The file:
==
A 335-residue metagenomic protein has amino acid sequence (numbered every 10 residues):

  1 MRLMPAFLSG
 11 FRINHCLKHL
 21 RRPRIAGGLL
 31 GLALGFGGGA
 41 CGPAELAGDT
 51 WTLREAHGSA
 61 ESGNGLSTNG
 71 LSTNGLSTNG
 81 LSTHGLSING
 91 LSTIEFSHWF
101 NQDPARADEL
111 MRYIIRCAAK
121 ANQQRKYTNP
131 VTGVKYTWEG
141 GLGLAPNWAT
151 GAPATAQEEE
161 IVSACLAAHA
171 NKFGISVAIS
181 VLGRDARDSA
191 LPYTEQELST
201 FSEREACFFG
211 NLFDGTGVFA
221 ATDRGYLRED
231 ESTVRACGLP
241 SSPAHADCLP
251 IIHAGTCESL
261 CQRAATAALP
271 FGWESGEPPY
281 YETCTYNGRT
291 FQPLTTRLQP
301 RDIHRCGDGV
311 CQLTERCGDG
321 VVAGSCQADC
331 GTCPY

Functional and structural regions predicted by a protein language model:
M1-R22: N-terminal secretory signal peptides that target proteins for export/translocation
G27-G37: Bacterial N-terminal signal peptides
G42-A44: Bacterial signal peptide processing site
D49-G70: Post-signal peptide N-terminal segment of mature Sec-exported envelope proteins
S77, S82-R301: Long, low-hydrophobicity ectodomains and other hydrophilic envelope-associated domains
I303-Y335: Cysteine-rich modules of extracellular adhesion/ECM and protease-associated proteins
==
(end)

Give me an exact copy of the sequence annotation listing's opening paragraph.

A 335-residue metagenomic protein has amino acid sequence (numbered every 10 residues):